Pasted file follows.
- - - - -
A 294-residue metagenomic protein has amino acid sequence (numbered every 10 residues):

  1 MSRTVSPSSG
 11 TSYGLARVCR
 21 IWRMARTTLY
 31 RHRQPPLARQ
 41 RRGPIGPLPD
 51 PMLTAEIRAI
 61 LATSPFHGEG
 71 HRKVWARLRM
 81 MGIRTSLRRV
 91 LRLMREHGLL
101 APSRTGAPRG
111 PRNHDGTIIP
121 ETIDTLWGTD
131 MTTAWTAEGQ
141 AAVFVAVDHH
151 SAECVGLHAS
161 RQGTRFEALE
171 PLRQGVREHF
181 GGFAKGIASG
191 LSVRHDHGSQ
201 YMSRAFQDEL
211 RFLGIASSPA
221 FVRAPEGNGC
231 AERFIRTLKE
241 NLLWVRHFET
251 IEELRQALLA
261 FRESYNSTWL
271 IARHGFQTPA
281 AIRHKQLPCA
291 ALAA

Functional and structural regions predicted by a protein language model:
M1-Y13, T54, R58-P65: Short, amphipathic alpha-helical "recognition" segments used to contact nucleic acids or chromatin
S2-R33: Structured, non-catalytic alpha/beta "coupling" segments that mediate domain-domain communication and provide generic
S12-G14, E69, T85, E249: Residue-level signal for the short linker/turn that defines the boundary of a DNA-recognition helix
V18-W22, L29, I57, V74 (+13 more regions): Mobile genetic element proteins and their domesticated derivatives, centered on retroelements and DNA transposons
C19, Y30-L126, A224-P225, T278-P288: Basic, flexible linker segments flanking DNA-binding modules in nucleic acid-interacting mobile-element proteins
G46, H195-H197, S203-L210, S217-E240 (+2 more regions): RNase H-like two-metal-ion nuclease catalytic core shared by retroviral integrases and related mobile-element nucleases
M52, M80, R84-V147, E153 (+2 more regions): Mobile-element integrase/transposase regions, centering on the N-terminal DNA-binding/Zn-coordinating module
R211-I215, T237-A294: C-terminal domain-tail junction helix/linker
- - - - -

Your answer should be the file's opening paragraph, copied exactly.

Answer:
A 294-residue metagenomic protein has amino acid sequence (numbered every 10 residues):